Former Wagga Harness Racing Club president and life member Robbie Jack passed away this morning in Wagga Base Hospital. Robbie was a stalwart of harness racing in the region winning multiple training and driving premierships. There were few better front running drivers than R D Jack. He has left a generation of trainers and drivers with two of his sons, David and Russell, and grandsons, Daniel, Nathan and Royce, all involved in harness racing. Robbie trained some of the best pacers to come from the region including Yeronga Songbird, Direct Silver, Liret, Sheza Haze, Incandescent and numerous others who won feature races at Harold Park, Moonee Valley and beyond. Robbie was 81. Nancy O'Grady | Executive Assistant | Harness Racing New South Wales |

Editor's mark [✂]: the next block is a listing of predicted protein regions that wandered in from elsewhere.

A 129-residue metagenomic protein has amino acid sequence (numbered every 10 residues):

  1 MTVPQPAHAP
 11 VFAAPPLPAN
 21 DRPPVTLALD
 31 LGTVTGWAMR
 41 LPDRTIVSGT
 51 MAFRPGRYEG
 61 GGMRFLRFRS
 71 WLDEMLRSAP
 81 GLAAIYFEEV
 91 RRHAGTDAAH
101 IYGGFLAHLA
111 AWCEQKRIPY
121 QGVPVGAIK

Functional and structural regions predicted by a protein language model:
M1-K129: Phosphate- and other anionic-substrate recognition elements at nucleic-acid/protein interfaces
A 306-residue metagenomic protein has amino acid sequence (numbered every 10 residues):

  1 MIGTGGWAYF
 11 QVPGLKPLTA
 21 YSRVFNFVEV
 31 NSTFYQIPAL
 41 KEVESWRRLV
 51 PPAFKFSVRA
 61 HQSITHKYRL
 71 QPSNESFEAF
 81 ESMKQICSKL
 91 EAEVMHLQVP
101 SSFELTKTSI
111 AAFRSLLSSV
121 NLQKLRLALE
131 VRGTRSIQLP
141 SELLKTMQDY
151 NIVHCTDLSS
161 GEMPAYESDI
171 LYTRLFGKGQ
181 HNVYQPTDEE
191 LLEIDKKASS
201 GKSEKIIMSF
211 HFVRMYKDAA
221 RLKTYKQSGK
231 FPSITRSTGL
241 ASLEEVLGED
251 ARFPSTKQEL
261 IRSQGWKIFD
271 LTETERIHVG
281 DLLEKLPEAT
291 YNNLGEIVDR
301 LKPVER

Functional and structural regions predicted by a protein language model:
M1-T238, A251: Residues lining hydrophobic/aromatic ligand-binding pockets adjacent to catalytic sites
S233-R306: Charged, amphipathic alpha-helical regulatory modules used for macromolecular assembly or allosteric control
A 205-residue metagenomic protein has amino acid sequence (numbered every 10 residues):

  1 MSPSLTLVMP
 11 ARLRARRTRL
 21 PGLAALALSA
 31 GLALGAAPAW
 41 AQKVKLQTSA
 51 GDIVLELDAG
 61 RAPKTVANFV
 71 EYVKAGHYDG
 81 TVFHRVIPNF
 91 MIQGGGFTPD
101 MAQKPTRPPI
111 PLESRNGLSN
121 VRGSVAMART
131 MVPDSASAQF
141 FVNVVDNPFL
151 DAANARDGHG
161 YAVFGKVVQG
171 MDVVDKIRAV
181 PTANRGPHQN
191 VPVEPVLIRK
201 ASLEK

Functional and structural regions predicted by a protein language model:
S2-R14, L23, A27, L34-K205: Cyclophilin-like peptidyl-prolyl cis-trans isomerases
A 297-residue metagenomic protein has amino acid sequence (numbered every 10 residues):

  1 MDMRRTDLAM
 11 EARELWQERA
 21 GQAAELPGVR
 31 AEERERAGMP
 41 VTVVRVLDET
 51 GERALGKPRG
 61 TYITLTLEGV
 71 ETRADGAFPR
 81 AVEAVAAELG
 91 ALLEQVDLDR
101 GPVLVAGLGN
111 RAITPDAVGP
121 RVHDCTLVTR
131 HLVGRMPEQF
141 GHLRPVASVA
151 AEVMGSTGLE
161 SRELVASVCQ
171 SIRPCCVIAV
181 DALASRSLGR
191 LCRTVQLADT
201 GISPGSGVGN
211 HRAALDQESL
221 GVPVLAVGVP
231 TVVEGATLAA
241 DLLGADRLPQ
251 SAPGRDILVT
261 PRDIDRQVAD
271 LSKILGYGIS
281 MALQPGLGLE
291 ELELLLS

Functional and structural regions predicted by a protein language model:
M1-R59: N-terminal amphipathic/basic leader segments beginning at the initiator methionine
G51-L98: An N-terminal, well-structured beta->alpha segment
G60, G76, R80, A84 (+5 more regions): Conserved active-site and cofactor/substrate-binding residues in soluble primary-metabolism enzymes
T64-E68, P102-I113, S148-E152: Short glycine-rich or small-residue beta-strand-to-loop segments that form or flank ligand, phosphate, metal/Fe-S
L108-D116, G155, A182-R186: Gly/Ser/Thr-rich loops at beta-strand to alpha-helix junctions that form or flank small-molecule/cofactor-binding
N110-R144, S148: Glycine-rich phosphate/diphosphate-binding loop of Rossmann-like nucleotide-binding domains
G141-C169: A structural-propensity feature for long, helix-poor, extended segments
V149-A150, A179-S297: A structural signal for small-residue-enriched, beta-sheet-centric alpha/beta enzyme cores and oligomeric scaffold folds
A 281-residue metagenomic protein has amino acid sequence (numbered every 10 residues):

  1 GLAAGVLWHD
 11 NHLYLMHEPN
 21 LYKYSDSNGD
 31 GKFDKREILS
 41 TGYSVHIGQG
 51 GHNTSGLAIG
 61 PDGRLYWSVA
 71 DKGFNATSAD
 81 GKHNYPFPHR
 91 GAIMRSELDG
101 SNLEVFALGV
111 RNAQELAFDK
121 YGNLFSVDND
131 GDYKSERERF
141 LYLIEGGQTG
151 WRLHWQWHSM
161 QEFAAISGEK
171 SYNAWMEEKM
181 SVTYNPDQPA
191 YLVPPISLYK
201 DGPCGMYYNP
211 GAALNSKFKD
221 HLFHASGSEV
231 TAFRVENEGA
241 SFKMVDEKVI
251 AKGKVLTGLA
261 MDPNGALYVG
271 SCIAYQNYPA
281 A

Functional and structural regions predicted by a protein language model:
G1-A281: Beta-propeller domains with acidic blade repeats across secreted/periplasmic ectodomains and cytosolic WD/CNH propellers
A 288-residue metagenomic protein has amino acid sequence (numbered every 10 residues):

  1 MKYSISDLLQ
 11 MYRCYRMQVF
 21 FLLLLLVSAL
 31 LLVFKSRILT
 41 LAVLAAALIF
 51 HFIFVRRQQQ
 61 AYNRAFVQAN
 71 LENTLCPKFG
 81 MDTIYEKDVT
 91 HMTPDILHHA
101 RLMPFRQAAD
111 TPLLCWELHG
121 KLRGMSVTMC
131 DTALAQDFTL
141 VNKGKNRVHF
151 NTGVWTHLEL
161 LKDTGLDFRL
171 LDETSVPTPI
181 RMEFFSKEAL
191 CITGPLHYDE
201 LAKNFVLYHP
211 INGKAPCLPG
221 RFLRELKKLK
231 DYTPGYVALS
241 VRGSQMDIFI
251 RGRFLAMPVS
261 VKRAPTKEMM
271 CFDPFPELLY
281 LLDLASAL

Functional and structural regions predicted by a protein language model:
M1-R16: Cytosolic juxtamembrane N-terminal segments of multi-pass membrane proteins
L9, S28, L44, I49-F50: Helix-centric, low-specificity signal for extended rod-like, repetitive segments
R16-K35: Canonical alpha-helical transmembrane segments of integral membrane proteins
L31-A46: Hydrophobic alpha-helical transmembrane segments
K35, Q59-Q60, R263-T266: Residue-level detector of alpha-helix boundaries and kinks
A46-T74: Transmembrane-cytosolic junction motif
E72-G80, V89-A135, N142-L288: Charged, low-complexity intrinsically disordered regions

'Sydney's Bankstown Paceway harness racing club has one of the strongest ever boards in more than half a century - with the addition of two new faces to the leadership team,' Bankstown Paceway president Les Bentley told Harnesslink this morning.   The Paceway's longest serving president was re-elected by members at last night's (Wednesday, November 27th, 2013) annual general meeting along with vice president John Waite, treasurer Loretta Dewsbury and directors Neil Costello, Vanessa Gauci, Andrew Ho, Megan Lavender and Garry Leonard.   'I pay tribute to retiring directors, harness racing horse trainers Anthony Gorrell and Michael Watkins, who did not seek re-election and, consequently, have retired from the board after many years of dedicated service to our race club,' Mr Bentley said.   'Their seats have been filled by Michael Wilson, who is the rail division general manager of Padstow based Chess Industries, and Robert Caruana, who is the general manager of the AMP's Macquarie Centre at North Ryde,' he said.   'The son of former Orange Harness Racing Club president Raymond Wilson, Michael's family have been involved in trotting for more than sixty years - with links to the Parkes, Forbes, Dubbo, Orange, Junee, Harold Park and Penrith harness racing clubs.   'An owner and former harness racing horse trainer himself, Michael is already a great asset to Bankstown Paceway - with his company sponsoring the 2013 Chess Industries World Cup of Harness Racing, which took place on the night before the Interdominion.   'Also introduced to Bankstown Trots by his father, Robert Caruana has been an infrastructure, redevelopment and facilities management expert for the Brisbane Airport Corporation, Colliers International, Mirvac and Lend Lease, where he was responsible for the strategic direction of its portfolio of regional shopping centres, including Macarthur Square, Penrith Plaza, Wollongong Central, Cairns Central, Canelands, and, of course, Bankstown Square.   'Robert is currently overseeing the $420 million redevelopment of Macquarie Centre, for AMP, into second largest shopping centre in New South Wales.   'With experience, passion and talent, the Bankstown Paceway board looks to continuing to serve our members, racecourse patrons and, of course, all fans of the trots,' Mr Bentley added.   Bankstown Paceway